As the role of Mexico in the Pacific Alliance opens up new perspectives, what will Mexico’s participation in the trans-Atlantic partnership be if it involves North America, the United States, and Europe? How will that impact your country?

That is in total agreement with Mexico’s vision of being a faithful promoter of free trade. That is why our country is so open to the world. This position is completely in line with the agreements that have already been signed and the Pacific Alliance, which is one of the most recent innovative agreements that we entered with three other Latin American countries, namely Chile, Peru, and Colombia. It allows us to have an integrated market, not just for a flow of goods and for trade, but also for transit of people and to share capital markets – and also to make this greater integration platform a more competitive platform to launch, to enter the Asia-Pacific market. A market that without a doubt for the last few years has been growing faster and has been experiencing greater development than other regions of the world. And we want to participate in it with those countries that believe in free trade.

So the Pacific Alliance, we believe, promotes the integration of member countries, those who eventually might join it because they are consistent with principles that inspire this Pacific Alliance agreement, which is in the process of being ratified by the countries’ legislative congresses, and after this consolidation will enter the Asia-Pacific market.

We also participated in negotiations for the Trans-Pacific Partnership (TPP) with some of the countries that already participate in the Pacific Alliance. That is another mechanism for integration of American countries with the Asia-Pacific region. That probably has a lot of potential. Within this negotiating table, Mexico currently participates with great enthusiasm and with full conviction that this mechanism shall materialize as quickly as possible. Mexico has committed to support this agreement, reaffirming a position of openness that we want to continue.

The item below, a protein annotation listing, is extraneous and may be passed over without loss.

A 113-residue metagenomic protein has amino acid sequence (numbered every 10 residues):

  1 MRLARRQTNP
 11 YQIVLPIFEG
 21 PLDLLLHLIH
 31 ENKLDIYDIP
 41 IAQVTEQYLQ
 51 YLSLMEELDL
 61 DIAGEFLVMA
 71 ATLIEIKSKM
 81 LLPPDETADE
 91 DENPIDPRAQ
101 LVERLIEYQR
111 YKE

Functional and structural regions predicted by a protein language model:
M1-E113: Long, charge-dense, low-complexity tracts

President Peña Nieto, Mexico has traditionally played a very active role on the international scene. It is the second most important economy in Latin America with a capacity of generating wealth of roughly $1.3 trillion per year. It is also a member of the G20, which is a source of pride for all Latin Americans. How do you visualize Mexico’s new role as a global actor? Its ties to Central America and the Caribbean, to all of Latin America? What can we expect from your mandate for Mexico as a global actor?

For Mexico, and especially for the government that I am honored to lead, there are five main priorities. One of them is for Mexico to fully assume its global responsibility. I have been working to that end, first by trying to forge closer ties with our neighbors in Central America and the Caribbean, as well as with the rest of Latin America. I believe this is confirmed in the diplomatic relationships that we have been working on. This is ratified by the meetings I have held with presidents of Latin American and the Caribbean states. I mean determination of mechanisms for greater cooperation.

Also, Mexico is a country that is clearly committed to international law. We are a country that is committed to sustainability and respect for the environment.

Next, I must say that Mexico is an extremely diverse country. It is a privileged country because it contains nearly 10% of the world’s diversity. It is a country with many species that you can’t find elsewhere. That is a part of our natural wealth.

Mexico is committed to the fight against global warming. Our own contribution to global warming could be less. It is only 1%, however. Mexico has assumed its own legislation in several of its public policies to make a commitment to sustainability and respect for the environment. We want to be a leader in this effort. At the end of the day, scientists have recognized that this is happening because of human beings. Sadly, we have affected our environment and Mexico has assumed its responsibility in facing this phenomenon.

Mexico shows solidarity toward the course of human kind. It has shown solidarity in the fight for nuclear disarmament, to efforts looking for peaceful solutions to conflicts everywhere in the world. Born out of this conviction of respect to the principles written in our Constitution, Mexico shall continue to work consistently. And of course assume its responsibility within the order and peace we want for the whole world.